Last week former minimumweight and light flyweight world beltholder, and ProBoxing-Fans.com #4 pound for pound fighter, Roman ‘Chocolatito’ Gonzalez, parted ways with promotional outfit Prodesa. The reasoning behind the decision was unclear, but it would appear that Gonzalez has freed himself up for fights with fellow world class opposition down the line.
It is amazing to consider that the slight but explosive Nicaraguan is only 26 years of age, given that he won his first world title belt back in 2008. Since that night – when he broke down Yutaka Niida within four rounds – Gonzalez has struggled to achieve lift off, despite the belief amongst many observers that he is indeed one of the very best fighters in the world.
For years he has punctuated occasionally meaningful fights with a predominant schedule of overmatched also-rans that, with all due respect, did not belong in a prize ring with him. It’s a shame not only for Gonzalez himself, but also for the sport as a whole, with some of his finest years seemingly frittered away with inconsequential fights. A points win against the blossoming Juan Francisco Estrada aside, Gonzalez has not faced a legitimate quality opponent since he outpointed Katsunari Takayama in 2009.
It may be possible that Gonzalez’ recent steps taken to end a long-time promotional relationship may be due to his being beleaguered by a lack of top-level fights that would have given him the chance to test and perhaps flaunt his talent on the world stage. After all, when a fighter is just 26 years old we shouldn’t have to hark back to halcyon days of yore to remember his finest nights.
In early April of this year Gonzalez fought in Japan on the undercard to Akira Yaegashi’s defense of a world title strap against Odilon Zaleta. With both he and Yaegashi winning, rumors of the pair meeting later this year gathered some temporary momentum. Fast forward a few months and those intriguing utterances had turned to hushed silence.
There is of course no guarantee that this latest news regarding Gonzalez’ promotional change-up will actually enhance his chances of gaining bigger fights. Joe Frazier once told then middleweight contender Marvin Hagler that he had three strikes against him – that he was black, he was a southpaw, and he was good. A similar sentiment could be leveled at Gonzalez, though with different strikes – he’s extremely powerful, he doesn’t converse in English and he isn’t a particularly big name.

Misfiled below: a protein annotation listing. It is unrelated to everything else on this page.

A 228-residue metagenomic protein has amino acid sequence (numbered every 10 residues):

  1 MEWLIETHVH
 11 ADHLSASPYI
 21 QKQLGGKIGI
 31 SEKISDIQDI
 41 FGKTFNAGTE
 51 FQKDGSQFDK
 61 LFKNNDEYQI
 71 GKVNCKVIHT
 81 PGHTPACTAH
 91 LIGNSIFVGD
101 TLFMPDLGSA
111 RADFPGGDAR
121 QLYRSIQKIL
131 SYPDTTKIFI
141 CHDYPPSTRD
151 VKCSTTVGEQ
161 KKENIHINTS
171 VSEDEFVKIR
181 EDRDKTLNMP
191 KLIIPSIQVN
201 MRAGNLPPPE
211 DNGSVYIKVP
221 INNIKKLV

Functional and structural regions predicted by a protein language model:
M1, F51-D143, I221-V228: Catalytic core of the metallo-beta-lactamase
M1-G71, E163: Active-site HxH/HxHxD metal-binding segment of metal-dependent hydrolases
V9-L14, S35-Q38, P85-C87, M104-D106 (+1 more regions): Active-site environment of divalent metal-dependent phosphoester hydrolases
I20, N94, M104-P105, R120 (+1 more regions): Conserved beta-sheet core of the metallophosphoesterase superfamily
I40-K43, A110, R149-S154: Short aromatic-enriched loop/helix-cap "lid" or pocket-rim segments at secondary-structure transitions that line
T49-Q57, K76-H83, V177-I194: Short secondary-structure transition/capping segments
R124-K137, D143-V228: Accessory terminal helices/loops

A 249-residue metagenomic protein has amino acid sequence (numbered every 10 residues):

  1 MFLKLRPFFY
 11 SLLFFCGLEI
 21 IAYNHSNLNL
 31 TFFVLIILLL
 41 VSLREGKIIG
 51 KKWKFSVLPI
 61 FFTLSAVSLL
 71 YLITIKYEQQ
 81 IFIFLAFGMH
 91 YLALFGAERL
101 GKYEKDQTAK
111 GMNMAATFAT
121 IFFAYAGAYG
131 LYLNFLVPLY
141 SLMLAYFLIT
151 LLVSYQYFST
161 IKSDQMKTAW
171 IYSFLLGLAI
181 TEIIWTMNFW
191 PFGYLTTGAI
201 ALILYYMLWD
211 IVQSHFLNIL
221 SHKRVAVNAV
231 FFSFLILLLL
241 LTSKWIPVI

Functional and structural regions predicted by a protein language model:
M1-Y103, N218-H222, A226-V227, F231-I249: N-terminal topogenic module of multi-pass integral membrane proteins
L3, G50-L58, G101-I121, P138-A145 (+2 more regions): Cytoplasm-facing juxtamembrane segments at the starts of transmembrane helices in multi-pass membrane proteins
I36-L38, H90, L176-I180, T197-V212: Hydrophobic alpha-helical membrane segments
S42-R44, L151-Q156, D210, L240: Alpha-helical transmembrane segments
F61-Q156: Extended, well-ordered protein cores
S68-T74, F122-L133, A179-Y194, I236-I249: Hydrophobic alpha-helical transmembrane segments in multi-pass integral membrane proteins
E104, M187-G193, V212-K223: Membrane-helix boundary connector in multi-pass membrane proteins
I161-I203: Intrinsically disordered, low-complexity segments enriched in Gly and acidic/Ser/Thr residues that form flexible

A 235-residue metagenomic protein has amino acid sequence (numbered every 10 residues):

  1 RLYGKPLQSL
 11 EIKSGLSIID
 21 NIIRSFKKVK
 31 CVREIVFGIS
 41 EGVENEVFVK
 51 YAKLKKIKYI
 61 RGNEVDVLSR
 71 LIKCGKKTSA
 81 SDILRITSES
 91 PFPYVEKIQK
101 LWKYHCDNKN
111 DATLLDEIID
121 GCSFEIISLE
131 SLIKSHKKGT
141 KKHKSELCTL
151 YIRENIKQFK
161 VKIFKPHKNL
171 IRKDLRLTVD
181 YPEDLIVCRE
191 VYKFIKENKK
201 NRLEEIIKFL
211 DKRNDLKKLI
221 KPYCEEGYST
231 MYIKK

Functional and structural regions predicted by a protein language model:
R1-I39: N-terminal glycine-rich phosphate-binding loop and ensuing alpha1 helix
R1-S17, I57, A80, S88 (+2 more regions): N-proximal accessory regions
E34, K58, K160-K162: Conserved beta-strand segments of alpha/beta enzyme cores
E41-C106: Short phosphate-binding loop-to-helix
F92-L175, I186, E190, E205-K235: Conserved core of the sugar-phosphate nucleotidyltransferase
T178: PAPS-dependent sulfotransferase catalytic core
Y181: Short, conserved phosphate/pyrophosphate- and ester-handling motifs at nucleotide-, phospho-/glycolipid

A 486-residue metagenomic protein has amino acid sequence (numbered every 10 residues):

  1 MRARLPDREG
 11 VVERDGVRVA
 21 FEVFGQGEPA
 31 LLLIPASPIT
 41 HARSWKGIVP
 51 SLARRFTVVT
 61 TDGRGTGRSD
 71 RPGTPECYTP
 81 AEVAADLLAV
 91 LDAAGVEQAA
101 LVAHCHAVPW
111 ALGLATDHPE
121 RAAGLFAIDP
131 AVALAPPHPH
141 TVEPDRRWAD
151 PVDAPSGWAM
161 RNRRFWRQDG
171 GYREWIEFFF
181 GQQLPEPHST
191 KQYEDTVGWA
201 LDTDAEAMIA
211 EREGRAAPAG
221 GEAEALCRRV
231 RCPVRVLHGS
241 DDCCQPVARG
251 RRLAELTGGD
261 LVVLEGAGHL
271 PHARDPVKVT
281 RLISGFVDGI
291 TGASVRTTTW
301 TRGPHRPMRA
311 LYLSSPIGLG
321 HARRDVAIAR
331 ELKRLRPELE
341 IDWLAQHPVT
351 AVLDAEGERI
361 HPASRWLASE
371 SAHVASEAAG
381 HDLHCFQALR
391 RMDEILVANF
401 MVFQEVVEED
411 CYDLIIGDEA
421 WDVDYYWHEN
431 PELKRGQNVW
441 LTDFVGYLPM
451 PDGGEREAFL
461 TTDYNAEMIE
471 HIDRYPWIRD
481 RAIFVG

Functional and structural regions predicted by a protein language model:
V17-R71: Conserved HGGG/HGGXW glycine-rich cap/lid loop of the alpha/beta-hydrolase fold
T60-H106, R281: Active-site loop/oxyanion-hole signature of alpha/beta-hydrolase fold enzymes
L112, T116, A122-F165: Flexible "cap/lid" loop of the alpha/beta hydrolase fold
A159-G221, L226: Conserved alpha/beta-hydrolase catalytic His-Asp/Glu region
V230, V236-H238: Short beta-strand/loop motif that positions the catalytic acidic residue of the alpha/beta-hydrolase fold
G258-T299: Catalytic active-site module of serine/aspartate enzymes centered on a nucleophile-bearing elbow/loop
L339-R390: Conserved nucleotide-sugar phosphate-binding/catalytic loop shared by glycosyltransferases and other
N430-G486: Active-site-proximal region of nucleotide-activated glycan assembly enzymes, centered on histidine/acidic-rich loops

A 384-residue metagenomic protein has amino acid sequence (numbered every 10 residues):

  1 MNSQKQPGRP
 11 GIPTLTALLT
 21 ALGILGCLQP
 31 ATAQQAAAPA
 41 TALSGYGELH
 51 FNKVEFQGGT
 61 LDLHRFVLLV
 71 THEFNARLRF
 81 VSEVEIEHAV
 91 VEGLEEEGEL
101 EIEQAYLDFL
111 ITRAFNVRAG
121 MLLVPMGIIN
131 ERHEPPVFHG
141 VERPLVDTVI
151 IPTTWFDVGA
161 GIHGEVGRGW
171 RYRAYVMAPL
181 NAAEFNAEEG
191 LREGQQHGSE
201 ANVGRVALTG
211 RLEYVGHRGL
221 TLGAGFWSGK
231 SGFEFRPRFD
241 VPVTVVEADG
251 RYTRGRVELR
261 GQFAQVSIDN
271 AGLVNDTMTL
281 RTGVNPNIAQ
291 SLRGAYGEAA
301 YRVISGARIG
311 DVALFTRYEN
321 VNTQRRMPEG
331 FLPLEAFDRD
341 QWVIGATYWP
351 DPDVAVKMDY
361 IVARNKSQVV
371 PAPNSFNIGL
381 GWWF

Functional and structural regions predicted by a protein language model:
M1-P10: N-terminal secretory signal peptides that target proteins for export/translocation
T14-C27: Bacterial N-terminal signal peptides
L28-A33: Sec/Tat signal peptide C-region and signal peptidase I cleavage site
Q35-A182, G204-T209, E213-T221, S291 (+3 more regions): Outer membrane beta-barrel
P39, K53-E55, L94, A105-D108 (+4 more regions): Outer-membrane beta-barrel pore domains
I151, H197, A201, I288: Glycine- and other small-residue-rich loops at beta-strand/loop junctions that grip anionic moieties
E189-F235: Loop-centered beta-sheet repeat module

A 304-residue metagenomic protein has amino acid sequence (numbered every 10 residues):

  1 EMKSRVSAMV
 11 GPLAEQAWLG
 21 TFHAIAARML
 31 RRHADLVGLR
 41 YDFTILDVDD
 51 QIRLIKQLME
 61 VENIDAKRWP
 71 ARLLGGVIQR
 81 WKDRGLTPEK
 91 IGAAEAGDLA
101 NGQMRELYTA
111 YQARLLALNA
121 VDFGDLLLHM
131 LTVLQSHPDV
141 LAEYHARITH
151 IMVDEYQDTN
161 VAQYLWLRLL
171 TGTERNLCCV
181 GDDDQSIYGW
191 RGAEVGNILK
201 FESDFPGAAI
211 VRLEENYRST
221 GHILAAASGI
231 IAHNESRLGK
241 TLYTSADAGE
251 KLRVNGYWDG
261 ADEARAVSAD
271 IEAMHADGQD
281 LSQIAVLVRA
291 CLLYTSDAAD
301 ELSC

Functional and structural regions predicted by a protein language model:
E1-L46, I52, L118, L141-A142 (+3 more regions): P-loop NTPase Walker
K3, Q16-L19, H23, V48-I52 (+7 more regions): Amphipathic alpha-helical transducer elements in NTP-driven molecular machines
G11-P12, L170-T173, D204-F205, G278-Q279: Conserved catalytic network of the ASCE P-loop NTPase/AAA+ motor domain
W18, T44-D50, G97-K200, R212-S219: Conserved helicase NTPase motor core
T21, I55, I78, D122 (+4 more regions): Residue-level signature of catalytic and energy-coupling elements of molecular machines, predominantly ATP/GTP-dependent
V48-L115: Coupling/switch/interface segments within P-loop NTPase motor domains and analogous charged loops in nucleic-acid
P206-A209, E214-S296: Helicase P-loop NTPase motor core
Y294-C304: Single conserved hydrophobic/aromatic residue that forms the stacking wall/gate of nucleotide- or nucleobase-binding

Of course, Gonzalez operates in a different sphere to what Hagler did, fighting in the lower weight classes, and he holds strong positions in the ratings of three of the four ‘major’ governing bodies, meaning a title shot of some kind isn’t beyond the horizon. Nonetheless, Gonzalez is not a current world title holder and, with those aforementioned strikes against him, is in no real position of power, meaning that as of now he is a high risk-low reward match for any of the flyweight division’s top names.
Ultimately it remains to be seen if Gonzalez’ severing of old promotional ties will drastically change his career path, but one must remain optimistic that at just 26 years of age, his best days are ahead of him. This shake up could prove positive not just for him, but for the flyweight division as a whole. There are some exciting names at 112 lbs – Yaegashi, Giovani Segura, Estrada and Brian Viloria to name a few, and Gonzalez more than belongs in that class.